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Drug Alcohol Depend. 2009 Oct 1;104 Suppl 1:S115-20. doi: 10.1016/j.drugalcdep.2009.03.015. Epub 2009 May 12.

Is socioeconomic status associated with awareness of and receptivity to the truth campaign?

Author information

1
American Legacy Foundation, Washington, DC 20036, USA. dvallone@americanlegacy.org

Abstract

BACKGROUND:

The truth campaign is credited with preventing approximately 450,000 youth from starting to smoke, from 2000 through 2004 [Farrelly, M.C., Nonnemaker, J., Davis, K.C., Hussin, A., 2009. The Influence of the National Truth Campaign on Smoking Initiation. Am. J. Prev. Med. February 9 [Epub ahead of print]]. However, no research has been conducted to determine whether lower socioeconomic status (SES) youth benefit equally from the campaign. This study examines whether socioeconomic status is associated with awareness of and receptivity to the truth campaign among youth ages 12-17.

METHODS:

This study is based on seven waves of Legacy Media Tracking Survey (LMTS) data, collected from September 2000 through January 2004 (n=30,512). LMTS is a nationally representative, cross-sectional telephone survey. Median household income and median household education at the zip code level were appended to the LMTS data.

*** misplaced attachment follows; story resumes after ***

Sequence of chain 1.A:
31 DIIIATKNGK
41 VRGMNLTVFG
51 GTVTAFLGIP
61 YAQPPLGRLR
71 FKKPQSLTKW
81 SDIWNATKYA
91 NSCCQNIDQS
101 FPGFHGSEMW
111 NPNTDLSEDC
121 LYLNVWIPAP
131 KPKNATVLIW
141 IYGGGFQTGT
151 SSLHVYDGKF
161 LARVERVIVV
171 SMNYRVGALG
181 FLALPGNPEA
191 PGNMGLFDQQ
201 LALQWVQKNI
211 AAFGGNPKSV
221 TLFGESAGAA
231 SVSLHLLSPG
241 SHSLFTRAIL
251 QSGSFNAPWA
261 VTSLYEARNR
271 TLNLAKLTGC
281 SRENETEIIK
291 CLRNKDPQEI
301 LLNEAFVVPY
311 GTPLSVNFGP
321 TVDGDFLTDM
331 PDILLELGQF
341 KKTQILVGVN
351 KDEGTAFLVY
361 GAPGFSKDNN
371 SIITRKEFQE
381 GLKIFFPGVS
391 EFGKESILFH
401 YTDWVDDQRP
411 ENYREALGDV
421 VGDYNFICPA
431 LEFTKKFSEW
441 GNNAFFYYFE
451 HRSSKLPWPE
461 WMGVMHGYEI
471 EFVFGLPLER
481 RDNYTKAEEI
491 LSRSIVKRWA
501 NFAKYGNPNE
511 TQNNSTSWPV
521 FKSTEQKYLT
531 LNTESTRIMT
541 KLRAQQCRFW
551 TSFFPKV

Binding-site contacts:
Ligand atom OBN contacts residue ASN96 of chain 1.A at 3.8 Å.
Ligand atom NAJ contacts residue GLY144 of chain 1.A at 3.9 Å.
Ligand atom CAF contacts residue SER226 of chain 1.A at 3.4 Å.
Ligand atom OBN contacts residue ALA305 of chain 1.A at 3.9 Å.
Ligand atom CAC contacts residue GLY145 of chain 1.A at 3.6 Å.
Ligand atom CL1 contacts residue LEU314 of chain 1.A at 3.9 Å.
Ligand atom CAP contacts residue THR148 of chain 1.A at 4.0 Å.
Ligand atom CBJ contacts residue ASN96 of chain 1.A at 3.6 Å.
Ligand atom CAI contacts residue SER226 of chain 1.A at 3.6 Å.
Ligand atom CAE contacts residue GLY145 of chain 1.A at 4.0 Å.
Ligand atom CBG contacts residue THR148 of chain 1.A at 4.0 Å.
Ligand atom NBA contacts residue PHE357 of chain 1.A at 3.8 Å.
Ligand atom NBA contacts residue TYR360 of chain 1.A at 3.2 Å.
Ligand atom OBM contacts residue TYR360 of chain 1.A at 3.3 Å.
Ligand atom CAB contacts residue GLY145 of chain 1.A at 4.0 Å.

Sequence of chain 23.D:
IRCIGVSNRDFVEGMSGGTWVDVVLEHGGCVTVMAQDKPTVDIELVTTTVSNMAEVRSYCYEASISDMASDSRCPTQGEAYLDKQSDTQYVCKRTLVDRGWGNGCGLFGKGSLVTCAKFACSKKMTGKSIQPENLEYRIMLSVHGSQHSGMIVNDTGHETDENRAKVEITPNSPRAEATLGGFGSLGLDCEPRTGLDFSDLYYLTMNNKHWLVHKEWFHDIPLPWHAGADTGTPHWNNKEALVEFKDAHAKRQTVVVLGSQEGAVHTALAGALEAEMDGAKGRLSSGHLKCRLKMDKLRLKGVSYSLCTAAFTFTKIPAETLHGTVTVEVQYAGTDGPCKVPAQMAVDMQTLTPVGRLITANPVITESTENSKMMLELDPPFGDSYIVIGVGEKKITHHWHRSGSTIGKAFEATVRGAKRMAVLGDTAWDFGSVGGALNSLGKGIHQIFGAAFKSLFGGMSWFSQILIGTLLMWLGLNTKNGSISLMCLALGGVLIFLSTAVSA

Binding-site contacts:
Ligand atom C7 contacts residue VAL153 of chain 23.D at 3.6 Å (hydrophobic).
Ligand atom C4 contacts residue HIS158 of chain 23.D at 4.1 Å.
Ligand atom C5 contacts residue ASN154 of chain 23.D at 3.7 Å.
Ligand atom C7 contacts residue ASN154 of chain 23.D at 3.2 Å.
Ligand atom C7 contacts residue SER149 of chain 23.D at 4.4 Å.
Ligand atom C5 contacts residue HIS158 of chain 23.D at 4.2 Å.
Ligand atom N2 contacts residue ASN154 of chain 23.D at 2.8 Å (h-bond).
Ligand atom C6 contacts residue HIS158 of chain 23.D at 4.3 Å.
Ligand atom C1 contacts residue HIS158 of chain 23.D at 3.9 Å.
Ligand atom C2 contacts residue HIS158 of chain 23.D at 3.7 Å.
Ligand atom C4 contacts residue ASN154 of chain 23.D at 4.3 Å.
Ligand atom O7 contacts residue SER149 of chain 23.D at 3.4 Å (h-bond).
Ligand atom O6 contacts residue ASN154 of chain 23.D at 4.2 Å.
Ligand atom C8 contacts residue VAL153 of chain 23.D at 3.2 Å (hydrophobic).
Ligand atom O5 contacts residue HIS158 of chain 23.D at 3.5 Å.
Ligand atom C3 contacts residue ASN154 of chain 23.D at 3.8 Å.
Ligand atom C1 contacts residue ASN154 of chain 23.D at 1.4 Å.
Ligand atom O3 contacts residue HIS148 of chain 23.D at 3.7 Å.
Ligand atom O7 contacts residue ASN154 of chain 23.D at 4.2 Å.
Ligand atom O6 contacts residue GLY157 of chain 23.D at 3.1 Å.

RESULTS:

Females had lower levels of confirmed awareness of the truth campaign as compared with males. Youth who lived in lower education zip codes were less likely to have confirmed campaign awareness as compared with those in higher education zip codes. Zip code level median household income was not associated with confirmed awareness. Receptivity to the campaign was not associated with zip code level median household income or education.

CONCLUSIONS:

These findings suggest that the effectiveness of the truth campaign could be enhanced by developing strategies to increase campaign awareness among females and youth from lower education zip codes. Increased campaign exposure within these populations could result in lower smoking rates and, ultimately, lower rates of tobacco-related disease.

[Indexed for MEDLINE]

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